Speaking of getting lost

In his book Deep Survival Laurence Gonzales writes about how to survive life-threatening situations in the wild. One of these life-threatening situations is getting lost.

If you find yourself in this scenario, here is what you should do:

  1. When you realize you are good and lost, stop walking. Do not hurry to the ridge over there that looks familiar. You are not a forest-dweller and, let’s be real, your navigational skills are poor. Don’t get yourself more lost than you already are.
  2. Find shelter or make one. Familiarize yourself with the place where you are. The trees. The rocks. Their particularities. It is your new home. Perhaps make a nice seat for yourself. Have a snack (but save some for later!).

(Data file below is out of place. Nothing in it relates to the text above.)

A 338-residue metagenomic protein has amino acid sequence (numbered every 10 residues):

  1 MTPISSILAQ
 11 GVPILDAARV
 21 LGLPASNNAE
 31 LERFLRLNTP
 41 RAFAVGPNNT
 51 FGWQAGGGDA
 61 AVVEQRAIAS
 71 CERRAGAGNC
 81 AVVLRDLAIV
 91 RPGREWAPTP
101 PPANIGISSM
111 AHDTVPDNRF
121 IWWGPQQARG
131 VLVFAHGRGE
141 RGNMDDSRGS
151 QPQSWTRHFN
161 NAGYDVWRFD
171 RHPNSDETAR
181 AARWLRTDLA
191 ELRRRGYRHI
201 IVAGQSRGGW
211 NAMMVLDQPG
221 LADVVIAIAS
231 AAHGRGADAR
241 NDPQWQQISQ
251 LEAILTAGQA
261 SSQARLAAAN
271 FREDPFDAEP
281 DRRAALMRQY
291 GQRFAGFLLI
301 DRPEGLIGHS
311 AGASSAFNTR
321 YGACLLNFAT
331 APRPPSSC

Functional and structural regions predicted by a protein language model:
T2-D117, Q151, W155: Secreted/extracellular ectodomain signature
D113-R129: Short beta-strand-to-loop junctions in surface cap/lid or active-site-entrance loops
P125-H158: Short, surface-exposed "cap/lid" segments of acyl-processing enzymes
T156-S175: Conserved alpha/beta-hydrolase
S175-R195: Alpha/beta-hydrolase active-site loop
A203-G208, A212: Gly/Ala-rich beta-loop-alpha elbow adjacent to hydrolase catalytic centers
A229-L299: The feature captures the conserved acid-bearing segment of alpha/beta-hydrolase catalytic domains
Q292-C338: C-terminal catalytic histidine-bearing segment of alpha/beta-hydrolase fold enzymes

3. Now, if you wish, you make walk calmly to the ridge that looks familiar. When it shows no signs of being the way out, come back home.
  4. Take a nap. Drink some water (but not all of it!). Then maybe explore another area around your new home.

These steps help conserve energy. Also, by staying in one place search-and-rescue will find you quickly (I hope you told someone you were going out for a hike!). But there’s something deeper here, about being able to adapt to your surroundings, about finding home wherever you are because, well, then you’re not lost anymore.

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